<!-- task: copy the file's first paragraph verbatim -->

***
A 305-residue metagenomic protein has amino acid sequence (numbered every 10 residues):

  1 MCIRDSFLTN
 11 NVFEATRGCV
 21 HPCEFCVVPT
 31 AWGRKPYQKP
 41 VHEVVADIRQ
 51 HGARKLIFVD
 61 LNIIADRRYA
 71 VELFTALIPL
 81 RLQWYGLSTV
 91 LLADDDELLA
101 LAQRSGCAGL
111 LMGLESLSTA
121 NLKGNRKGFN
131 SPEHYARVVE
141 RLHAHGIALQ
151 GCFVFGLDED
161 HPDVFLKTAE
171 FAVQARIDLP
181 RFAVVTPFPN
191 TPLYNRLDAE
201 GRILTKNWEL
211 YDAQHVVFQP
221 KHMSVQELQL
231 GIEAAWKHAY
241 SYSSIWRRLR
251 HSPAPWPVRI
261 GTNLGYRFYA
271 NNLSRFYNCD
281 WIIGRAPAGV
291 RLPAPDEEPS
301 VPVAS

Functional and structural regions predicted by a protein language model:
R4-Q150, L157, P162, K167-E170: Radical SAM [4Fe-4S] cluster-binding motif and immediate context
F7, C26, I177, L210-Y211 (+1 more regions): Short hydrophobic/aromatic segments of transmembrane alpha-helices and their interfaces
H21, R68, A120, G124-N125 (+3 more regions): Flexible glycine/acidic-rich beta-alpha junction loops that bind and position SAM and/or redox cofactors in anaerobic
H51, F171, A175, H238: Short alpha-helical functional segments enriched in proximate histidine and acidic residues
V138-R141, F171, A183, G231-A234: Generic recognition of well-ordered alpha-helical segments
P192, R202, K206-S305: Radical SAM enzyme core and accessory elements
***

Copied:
A 305-residue metagenomic protein has amino acid sequence (numbered every 10 residues):